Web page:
SOS Denver argues that the conservation easement only requires that the property be used generally as open space, and that the city can still buy the property and turn it into a park without lifting the easement. SOS Denver is opposed to lifting the easement, since the group believes it can get what it wants with the easement still in place.
YES for Parks and Open Space, a committee spinning off from Save Open Space Denver, has already submitted signatures to put an initiative on the November 2021 ballot that, if passed, would effectively block any Park Hill Golf Course project from moving forward — even though that property isn't mentioned in the initiative's language. If passed, the measure would require a citywide referendum any time the City of Denver wants to lift a conservation easement. SOS Denver is now waiting to hear from the Denver Elections Division as to whether the group has the 9,184 valid signatures it needs to land the initiative on the ballot; it collected over 13,000.
Westside is now funding its own ballot initiative, whose language is almost identical to the YES for Parks and Open Space proposal. The only difference? This initiative defines a "conservation easement" in Denver in such a way that the Park Hill Golf Course easement would be exempt from needing voter approval in order to lift it.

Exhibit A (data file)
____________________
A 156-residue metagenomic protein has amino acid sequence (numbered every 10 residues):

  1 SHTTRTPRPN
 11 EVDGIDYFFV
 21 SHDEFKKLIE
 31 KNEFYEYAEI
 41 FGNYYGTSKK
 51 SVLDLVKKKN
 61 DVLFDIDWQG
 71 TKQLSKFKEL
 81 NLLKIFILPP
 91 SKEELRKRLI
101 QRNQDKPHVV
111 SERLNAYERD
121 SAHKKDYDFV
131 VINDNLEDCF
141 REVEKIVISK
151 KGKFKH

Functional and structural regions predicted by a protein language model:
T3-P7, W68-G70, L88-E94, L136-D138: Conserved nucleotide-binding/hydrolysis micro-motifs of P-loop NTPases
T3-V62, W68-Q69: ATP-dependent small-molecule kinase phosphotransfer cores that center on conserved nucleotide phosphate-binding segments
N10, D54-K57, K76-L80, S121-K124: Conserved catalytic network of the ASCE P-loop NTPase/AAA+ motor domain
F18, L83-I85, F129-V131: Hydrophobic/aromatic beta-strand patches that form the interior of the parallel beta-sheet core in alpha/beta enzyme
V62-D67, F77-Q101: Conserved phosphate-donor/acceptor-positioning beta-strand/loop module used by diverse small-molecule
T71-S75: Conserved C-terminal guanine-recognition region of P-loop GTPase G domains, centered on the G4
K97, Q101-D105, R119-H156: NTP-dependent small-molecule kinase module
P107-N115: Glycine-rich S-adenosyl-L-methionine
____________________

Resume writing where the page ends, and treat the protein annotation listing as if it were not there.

If both initiatives pass, the Westside-funded measure would effectively block the vote required by SOS Denver's proposal, and Denver City Council could lift the Park Hill Golf Course easement without going to the voters. The Denver Elections Division signed off on the language of the new initiative on June 8; the deadline for submitting the required number of valid signatures is July 6.
The visioning process
Since Denver City Council currently has the final say on whether to lift the conservation easement, the City of Denver can also have some say in what goes on the property.
Since February, the Department of Community Planning and Development has been leading a "visioning process" for the Park Hill Golf Course. The community steering committee for this process will provide recommendations to city officials on what should be done with the land later this summer. If the process goes smoothly — and isn't upended by any ballot initiatives — it will eventually result in a small area plan crafted by CPD and a development agreement with Westside and Holleran. All of this would happen before Denver City Council took a vote on lifting the easement and agreed to any rezoning of the property to accommodate the development plans.